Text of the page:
But now, as it belongs fully as much to the glorious renown of the Roman Empire, as to the victorious career of a single individual, I shall proceed on this occasion to make mention of all the triumphs and titles of Pompeius Magnus: the splendour of his exploits having equalled not only that of those of Alexander the Great, but even of Hercules, and perhaps of Father Liber even. After having recovered Sicily, where he first commenced his career as a partizan of Sylla, but in behalf of the republic, after having conquered the whole of Africa, and reduced it to subjection, and after having received for his share of the spoil the title of " Great," he was decreed the honours of a triumph; and he, though only of equestrian rank, a thing that had never occurred before, re-entered the city in the triumphal chariot: immediately after which, he hastened to the west, where he left it inscribed on the trophy which he raised upon the Pyrenees, that he had, by his victories, reduced to subjection eight hundred and seventy-six cities, from the Alps to the borders of Farther Spain; at the same time he most magnanimously said not a word about Sertorius. After having put an end to the civil war, which indeed was the primary cause of all the foreign ones, he, though still of only equestrian rank, again entered Rome in the triumphal chariot, having proved himself a general thus often before having been a soldier. After this, he was dispatched to the shores of all the various seas, and then to the East, whence he brought back to his country the following titles of honour, resembling therein those who conquer at the sacred games—for, be it remembered, it is not they that are crowned, but their respective countries. These honours then did he award to the City, in the temple of Minerva, which he consecrated from the spoils that he had gained: "Cneius Pompeius Magnus, Imperator, having brought to an end a war of thirty years' duration, and having defeated, routed, put to the sword, or received the submission of, twelve millions two hundred and seventy-eight thousand men, having sunk or captured eight hundred and forty-six vessels, having received as allies one thousand five hundred and thirty-eight cities and fortresses, and having conquered all the country from the Mæotis to the Red Sea, dedicates this shrine as a votive offering due to Minerva." Such, in few words, is the sum of his exploits in the East. The following are the introductory words descriptive of the triumph which he obtained, the third day before the calends of October, in the consulship of M. Piso and M. Messala; "After having delivered the sea-coast from the pirates, and restored the seas to the people of Rome, he enjoyed a triumph over Asia, Pontus, Armenia, Paphlagonia, Cappadocia, Cilicia, Syria, the Scythians, Judæa, the Albanians, Iberia, the island of Crete, the Basterni, and, in addition to all these, the kings Mithridates and Tigranes."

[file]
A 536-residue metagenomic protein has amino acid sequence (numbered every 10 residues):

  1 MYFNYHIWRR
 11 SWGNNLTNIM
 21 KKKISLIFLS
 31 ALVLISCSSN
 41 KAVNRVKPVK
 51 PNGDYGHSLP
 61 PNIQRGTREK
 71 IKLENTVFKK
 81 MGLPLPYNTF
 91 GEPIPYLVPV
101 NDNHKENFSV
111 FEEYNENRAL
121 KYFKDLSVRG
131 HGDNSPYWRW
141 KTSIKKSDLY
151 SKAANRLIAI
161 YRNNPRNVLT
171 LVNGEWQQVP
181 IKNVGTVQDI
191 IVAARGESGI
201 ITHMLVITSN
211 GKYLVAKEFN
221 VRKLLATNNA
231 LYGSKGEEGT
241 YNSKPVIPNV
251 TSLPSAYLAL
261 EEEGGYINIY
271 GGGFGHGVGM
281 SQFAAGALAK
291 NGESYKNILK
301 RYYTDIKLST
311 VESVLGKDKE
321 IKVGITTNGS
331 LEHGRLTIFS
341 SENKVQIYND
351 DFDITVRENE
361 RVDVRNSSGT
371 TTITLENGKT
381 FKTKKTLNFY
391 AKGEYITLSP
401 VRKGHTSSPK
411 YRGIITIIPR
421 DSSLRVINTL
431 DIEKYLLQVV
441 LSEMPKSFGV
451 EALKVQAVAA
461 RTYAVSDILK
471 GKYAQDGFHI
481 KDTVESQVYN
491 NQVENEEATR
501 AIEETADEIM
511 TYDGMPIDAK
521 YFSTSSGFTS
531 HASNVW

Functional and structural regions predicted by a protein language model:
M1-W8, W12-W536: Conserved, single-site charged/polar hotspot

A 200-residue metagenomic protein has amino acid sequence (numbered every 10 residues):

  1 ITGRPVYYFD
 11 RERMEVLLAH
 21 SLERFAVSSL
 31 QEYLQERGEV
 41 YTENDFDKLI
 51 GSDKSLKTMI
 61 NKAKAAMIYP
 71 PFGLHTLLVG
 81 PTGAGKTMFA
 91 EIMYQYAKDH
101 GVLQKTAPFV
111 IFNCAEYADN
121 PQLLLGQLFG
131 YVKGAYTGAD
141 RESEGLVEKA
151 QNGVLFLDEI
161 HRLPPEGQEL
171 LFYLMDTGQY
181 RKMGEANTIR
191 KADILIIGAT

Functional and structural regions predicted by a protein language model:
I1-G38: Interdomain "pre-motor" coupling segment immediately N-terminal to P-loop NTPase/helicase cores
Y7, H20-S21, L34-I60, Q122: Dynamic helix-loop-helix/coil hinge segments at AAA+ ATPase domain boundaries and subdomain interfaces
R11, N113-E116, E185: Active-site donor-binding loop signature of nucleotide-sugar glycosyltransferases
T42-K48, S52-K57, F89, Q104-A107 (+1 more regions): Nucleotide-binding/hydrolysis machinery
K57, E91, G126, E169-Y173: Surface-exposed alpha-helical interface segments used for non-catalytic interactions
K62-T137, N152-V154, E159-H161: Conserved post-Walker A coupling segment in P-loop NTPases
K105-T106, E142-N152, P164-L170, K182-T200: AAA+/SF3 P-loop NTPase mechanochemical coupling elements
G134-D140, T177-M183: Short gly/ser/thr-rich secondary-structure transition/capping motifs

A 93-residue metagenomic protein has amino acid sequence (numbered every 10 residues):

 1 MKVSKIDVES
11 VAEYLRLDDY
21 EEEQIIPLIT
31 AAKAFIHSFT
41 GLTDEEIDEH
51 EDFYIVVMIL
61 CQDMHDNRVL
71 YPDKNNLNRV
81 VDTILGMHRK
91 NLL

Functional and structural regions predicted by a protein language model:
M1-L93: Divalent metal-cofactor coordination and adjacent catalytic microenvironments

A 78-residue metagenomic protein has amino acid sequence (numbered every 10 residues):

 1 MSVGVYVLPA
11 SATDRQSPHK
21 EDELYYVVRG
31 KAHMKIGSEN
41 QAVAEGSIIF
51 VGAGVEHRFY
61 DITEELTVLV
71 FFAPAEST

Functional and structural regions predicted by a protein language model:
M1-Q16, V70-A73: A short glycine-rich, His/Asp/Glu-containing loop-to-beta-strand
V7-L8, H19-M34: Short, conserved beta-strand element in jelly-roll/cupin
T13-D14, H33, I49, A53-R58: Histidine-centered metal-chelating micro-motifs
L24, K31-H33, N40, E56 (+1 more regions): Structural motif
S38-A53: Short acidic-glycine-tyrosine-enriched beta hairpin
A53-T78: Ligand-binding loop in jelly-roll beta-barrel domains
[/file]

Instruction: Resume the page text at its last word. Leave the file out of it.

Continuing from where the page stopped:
The most glorious, however, of all glories, resulting from these exploits, was, as he himself says, in the speech which he made in public relative to his previous career, that Asia, which he received as the boundary of the empire, he left its centre. If any one should wish, on the other hand, in a similar manner, to pass in review the exploits of Cæsar, who has shown himself greater still than Pompeius, why then he must enumerate all the countries in the world, a task, I may say, without an end.  (Translation by John Bostock, M.D., F.R.S., H.T. Riley, Esq., B.A., Ed. )

Verum ad decus imperii Romani, non solum ad viri unius, pertinet victoriarum Pompei Magni titulos omnes triumphosque hoc in loco nuncupari, aequato non modo Alexandri Magni rerum fulgore, sed etiam Herculis prope ac Liberi patris.
igitur Sicilia recuperata, unde primum Sullanus in rei publicae causa exoriens auspicatus est, Africa vero tota subacta et in dicionem redacta Magnique nomine in spolium inde capto, eques Romanus, id quod antea nemo, curru triumphali revectus et statim ad solis occasum transgressus, excitatis in Pyrenaeo tropaeis, oppida DCCCLXXVI ab Alpibus ad fines Hispaniae ulterioris in dicionem redacta victoriae suae adscripsit et maiore animo Sertorium tacuit, belloque civili, quod omnia externa conciebat, extincto iterum triumphales currus eques R. induxit, totiens imperator ante quam miles.